Daily Court Digest: Major environment orders (October 20, 2020)

Down To Earth brings you the top environmental cases heard in the Supreme Court, the high courts and the National Green Tribunal  

By DTE Staff
Published: Tuesday 20 October 2020

Waste processing facility in Baner

About 15 residential apartments were found within 200-metre radius from the segregation and crushing facility in Baner, Pune, the Maharashtra Pollution Control Board (MPCB) report uploaded to the National Green Tribunal (NGT) site October 19, 2020 stated.

Though measures such as misting, fogging and treatment of vent from shed and the slurry storage tank were taken by the plant operator for odour control, joint inspection officials felt prevalence of odour in and around the plant premises, the report stated.

The NGT vide order September 5, 2019 had directed the constitution of a committee comprising the Central Pollution Control Board and the Maharashtra Pollution Control Board (MPCB) to inspect the plant and the area in question and submit a report.

The MPCB had granted authorisation in December 2, 2015 under Municipal Solid Wastes (Management and Handling) Rules, 2000, to Noble Exchange Environment Solution to set up and operate crushing of food waste slurry at Baner.

The crushed organic waste slurry from the segregation and crushing facility at Baner was proposed to be transported to Noble Exchange Environment Solutions site at Ambi, taluka Maval, Pune, for bio-methanation of the slurry.

Kaleshwaram lift irrigation scheme

The NGT October 20 directed the Union Ministry of Environment, Forest and Climate Change (MoEF&CC) to constitute a seven-member expert committee to assess the extent of damage caused due to the Kaleshwaram Lift Irrigation Scheme (KLIS) from 2008 to 2017 and identify the restoration measures necessary.

Relief and rehabilitation measures adopted and required to be further adopted would also be looked into by the joint committee.

The NGT refused to accept the stand of the project proponent, stating that KLIS was primarily meant for water supply and water management and that irrigation was subsidiary, and hence, environmental clearance was required prior to execution of the project.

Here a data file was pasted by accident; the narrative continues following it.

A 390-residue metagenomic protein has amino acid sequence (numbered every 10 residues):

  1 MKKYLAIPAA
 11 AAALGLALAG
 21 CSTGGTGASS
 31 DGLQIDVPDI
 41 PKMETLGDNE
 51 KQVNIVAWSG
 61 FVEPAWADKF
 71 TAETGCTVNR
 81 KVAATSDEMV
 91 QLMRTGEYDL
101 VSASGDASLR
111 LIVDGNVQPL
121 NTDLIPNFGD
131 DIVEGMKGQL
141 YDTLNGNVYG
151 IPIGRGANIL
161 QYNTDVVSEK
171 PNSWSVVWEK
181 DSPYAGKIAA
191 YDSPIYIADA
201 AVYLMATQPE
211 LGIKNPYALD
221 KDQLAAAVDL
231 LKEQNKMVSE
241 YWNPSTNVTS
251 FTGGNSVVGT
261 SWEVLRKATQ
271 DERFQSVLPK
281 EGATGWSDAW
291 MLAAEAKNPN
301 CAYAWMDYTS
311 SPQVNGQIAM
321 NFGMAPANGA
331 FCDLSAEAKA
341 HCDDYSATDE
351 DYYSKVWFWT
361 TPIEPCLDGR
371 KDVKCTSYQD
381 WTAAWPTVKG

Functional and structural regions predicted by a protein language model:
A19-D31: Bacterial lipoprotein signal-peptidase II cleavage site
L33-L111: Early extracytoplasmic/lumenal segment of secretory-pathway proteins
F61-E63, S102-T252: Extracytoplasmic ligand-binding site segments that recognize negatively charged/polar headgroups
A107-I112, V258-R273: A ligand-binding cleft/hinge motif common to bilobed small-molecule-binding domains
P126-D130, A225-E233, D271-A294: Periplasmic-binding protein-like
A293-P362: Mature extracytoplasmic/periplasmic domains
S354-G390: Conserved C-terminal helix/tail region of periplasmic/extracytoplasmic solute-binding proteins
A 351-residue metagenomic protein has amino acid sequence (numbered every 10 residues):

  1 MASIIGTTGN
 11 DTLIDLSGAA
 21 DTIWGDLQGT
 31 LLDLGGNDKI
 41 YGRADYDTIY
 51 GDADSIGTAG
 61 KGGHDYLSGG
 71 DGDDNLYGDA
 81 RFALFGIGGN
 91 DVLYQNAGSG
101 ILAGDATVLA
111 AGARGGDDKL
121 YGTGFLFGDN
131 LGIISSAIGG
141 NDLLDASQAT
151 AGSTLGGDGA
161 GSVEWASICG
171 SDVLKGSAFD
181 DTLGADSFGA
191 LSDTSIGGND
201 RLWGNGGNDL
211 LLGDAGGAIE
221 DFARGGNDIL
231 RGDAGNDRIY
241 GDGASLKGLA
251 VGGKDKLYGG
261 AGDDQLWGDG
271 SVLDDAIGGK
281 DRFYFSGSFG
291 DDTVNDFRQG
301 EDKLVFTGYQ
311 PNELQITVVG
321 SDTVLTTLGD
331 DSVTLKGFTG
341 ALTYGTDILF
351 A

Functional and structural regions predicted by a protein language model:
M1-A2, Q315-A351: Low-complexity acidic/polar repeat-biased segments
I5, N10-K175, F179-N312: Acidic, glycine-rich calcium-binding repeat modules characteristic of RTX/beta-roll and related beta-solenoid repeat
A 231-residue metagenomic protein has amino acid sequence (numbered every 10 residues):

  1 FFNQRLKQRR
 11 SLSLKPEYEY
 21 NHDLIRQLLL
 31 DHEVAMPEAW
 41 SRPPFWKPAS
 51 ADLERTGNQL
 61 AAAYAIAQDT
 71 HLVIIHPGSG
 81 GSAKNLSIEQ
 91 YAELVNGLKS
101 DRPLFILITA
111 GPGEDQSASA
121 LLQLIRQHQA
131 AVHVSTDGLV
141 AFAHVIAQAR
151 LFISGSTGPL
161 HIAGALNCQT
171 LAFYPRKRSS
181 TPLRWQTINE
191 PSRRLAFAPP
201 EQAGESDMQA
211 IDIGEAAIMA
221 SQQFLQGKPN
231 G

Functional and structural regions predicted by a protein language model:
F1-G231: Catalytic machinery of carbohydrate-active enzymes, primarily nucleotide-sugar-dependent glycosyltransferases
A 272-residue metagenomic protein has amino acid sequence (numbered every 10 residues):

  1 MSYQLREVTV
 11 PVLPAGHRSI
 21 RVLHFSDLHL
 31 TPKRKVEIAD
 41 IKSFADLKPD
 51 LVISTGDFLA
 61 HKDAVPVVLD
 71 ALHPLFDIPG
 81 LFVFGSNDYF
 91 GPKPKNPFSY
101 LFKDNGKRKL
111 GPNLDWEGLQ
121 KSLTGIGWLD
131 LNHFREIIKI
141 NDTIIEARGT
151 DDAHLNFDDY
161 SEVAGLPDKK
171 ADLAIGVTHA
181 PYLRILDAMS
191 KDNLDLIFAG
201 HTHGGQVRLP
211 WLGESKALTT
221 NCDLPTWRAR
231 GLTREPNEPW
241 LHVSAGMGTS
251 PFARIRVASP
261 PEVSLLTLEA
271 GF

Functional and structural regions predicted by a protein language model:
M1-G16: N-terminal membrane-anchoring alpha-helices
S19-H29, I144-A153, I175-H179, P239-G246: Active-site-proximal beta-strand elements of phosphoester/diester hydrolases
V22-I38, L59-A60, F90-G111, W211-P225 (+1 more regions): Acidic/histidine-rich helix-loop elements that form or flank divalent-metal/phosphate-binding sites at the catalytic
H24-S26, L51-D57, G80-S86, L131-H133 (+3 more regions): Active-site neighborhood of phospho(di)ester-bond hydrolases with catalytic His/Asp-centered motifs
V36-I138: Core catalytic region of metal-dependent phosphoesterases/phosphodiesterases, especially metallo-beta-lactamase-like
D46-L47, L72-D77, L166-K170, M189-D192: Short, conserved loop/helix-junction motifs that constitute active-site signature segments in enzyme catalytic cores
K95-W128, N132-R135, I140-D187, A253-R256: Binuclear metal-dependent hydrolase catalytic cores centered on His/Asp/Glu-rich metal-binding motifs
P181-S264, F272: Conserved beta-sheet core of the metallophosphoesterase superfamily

The court noted that the project was predominantly for irrigation, though water supply was also involved. Plea to the contrary was untenable and thus, EC had been granted ex-post facto.

However, as the project was completed, the only issue remaining was of remedial action and future precautions, the NGT said.

An application was filed against the KLIS project with the NGT by Mohammad Hayath Udin citing the following discrepancies:

  • The infrastructure was being constructed prior to applying for Environmental Clearance (EC). EC was granted in December 2017 but before that substantial work had already been undertaken.
  • The project proponent wrongly claimed that the project was not for lift irrigation but only for drinking water supply till the grant of EC
  • The project underwent change by increase in capacity and inclusion of Mission Bhagiratha to provide drinking water to Hyderabad and certain villages of Telangana, but no fresh scoping was done.
  • There was discrepancy with regard to quantity of the forest land in the project.
  • Final EIA report wrongly stated there was no national park for wildlife sanctuary within a 10-km buffer.
  • The project was in seismic zone 2 and such a site was not suitable for the project.
  • Public hearing was not conducted as per procedure prescribed in the EIA notification.
  • It was submitted that even after the grant of EC, the project proponent did not follow the EC conditions.

Biodiversity Conservation

The Meghalaya Biodiversity Board in its affidavit to the NGT requested for extension of time till March 31, 2021 for completion of Biodiversity Management Committees (BMC) and preparation of the People’s Biodiversity Register (PBR) in the state. It also waived the cost imposed vide NGT order August 9, 2019.

The NGT March 18, 2020 had directed all states and union territories to place on record the present status of compliance of directions passed by the NGT vide orders August 9, 2019 and March 18, 2020 related to constitution of BMC and preparation of PBR by the BMC so constituted.

The report informed the court that around 4,850 out of 6,459 BMCs had been constituted and the rest would be constituted by the end of the year.

However, preparation of an exhaustive PBR documenting all the fauna, flora, aquatic life of such a dense biodiversity hotspot and peculiar topographical and geographical conditions of Meghalaya having places where humans are yet to set their foot would take time, the report said.

The short timeline to complete the preparation of all PBRs for other parts of the country was not practical and feasible for Meghalaya, the report added.

The novel coronavirus disease (COVID-19) pandemic also impeded the pace of constitution of BMCs. Physical visit to each of the 6,459 villages, most of them inaccessible by paved road, was difficult and would take more time.

Similarly, preparation of the PBRs also requires physical visits of the BMC members to their respective areas and consultation with local people. These physical visits got restricted due to COVID-19.

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